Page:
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Planning for divorce? Don't take advice from family and friends

Did you just turn 50, and now that your kids are away at college, you're ready to engage on the divorce that you've been thinking about for years? At your age, you definitely have some good friends and close relatives who've gone through the process.

After talking with family and friends about the experience, you probably feel like you know what to expect in your own proceedings - and you probably feel like you have plenty of people to turn to for advice. The thing is, divorce is a serious legal process, and you don't want to take advice from just anyone.

Friends don't know all the facts

Trusting the advice of friends and family when it comes to divorce is a dangerous trap. Indeed, no two people are the same, and no two divorces are the same. Your good friend might have had to deal with a contentious ex during his or her divorce. Conversely, your spouse may be easy to negotiate with and eager to facilitate an amicable breakup.

Your friends and family might know a lot about you, but they won't know the details of everything about your relationship, the assets shared in your marital estate, or how you raise your children. As such, the advice from your friend might not apply to your situation.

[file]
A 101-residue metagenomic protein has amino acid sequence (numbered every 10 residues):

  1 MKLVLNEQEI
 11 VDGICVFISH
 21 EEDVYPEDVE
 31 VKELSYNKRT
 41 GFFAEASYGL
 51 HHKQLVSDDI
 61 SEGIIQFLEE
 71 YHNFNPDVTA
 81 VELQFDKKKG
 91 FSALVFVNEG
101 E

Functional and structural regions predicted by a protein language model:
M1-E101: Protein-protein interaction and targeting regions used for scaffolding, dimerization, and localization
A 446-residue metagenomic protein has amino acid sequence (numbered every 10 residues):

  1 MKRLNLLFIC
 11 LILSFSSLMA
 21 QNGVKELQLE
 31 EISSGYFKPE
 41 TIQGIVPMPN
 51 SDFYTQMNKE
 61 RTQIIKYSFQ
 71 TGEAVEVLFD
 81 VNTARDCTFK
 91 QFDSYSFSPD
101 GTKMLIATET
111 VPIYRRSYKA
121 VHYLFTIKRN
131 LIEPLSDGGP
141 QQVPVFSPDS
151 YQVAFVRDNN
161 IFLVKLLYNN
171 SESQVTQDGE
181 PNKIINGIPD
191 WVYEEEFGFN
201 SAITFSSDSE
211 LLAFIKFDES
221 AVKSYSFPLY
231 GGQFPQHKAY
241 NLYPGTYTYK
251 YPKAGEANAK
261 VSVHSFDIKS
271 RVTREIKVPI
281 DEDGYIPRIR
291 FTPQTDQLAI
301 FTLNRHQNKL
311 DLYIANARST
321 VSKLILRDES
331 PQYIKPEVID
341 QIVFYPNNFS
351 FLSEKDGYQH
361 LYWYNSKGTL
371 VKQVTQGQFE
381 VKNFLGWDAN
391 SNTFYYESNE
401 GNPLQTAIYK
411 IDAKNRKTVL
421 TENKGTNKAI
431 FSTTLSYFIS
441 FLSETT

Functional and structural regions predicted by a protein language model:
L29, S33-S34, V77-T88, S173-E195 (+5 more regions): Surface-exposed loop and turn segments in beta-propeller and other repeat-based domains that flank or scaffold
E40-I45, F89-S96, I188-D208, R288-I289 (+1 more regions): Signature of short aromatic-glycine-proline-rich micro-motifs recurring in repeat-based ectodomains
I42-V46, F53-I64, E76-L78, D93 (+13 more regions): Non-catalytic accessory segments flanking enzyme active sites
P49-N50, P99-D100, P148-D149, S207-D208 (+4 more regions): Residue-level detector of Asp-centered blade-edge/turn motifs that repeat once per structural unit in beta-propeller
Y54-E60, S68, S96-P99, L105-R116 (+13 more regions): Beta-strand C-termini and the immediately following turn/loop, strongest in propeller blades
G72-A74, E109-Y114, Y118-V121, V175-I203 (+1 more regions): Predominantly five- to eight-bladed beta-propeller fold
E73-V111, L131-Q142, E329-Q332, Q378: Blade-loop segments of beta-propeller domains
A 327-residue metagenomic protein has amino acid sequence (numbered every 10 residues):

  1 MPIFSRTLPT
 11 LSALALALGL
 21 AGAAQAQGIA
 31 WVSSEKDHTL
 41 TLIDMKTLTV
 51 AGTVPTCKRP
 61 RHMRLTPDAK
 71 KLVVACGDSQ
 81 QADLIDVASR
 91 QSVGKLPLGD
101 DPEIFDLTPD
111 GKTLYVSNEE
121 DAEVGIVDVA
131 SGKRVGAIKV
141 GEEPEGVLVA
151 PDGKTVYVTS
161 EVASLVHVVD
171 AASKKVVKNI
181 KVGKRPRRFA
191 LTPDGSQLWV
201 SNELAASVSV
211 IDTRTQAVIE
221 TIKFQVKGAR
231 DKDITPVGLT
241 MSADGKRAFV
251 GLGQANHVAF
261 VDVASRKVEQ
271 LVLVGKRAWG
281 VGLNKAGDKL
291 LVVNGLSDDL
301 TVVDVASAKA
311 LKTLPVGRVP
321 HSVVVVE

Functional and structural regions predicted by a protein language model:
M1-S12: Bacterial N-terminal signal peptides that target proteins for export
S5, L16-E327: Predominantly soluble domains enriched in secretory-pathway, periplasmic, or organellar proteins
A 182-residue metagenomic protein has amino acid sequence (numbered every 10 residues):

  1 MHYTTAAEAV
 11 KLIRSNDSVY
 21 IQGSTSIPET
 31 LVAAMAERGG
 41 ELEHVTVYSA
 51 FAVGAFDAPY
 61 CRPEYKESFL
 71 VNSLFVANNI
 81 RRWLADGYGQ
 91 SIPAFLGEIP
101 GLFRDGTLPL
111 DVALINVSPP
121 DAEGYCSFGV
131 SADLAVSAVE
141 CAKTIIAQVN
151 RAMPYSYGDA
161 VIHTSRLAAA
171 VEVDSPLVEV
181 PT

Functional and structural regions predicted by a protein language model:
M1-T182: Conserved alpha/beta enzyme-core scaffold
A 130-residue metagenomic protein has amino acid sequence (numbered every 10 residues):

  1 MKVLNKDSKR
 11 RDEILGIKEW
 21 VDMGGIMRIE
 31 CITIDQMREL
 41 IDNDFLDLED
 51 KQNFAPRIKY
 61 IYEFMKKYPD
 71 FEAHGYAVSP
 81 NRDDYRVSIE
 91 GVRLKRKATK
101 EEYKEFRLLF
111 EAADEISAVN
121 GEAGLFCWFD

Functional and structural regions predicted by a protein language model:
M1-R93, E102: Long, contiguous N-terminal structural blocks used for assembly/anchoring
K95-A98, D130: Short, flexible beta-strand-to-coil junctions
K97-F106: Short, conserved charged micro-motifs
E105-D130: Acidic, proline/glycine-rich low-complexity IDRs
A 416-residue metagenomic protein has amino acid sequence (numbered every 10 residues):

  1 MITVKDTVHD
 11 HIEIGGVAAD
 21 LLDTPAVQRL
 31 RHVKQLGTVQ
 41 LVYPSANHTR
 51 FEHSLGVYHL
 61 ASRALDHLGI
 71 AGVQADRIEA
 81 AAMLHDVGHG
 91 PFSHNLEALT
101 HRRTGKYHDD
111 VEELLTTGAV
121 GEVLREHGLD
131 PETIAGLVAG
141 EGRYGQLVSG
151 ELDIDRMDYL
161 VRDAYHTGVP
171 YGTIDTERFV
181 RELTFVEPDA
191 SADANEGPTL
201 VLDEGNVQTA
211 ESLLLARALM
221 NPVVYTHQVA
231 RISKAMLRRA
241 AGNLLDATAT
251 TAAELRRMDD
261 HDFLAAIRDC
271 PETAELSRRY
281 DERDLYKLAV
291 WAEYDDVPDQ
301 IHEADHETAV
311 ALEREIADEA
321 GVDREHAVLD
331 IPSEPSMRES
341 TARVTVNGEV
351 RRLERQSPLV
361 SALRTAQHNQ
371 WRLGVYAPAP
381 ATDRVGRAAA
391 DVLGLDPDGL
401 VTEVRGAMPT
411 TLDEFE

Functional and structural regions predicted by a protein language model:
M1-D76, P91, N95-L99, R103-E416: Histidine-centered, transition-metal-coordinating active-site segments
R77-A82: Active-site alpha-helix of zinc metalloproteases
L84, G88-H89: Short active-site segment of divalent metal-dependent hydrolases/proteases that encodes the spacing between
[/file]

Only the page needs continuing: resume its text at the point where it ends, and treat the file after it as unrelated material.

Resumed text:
Your friends aren't lawyers

There are a lot of misconceptions and misunderstandings about the law going around. Sometimes people will give you this information as if it's true, and you might not know any better. Just because they've been through a divorce, or just because they've watched a lot of divorce court on television doesn't make them an expert and they could steer you down a very dangerous path with bad advice. A such, be careful with the advice you receive.

Friends are not objective

Your closest friends will likely take your side in your divorce proceedings. They will be your most passionate advocates. That said, the best approach in the divorce process is to remain cool, calm and collected. This is why you hire a divorce attorney to represent you - your lawyer can advocate for your best interests, while not letting emotions disturb the peaceful progression of your divorce process. In the long run, a cool-headed lawyer can save you a lot of time, money and stress.

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John T. Chamberlin, Attorney at Law
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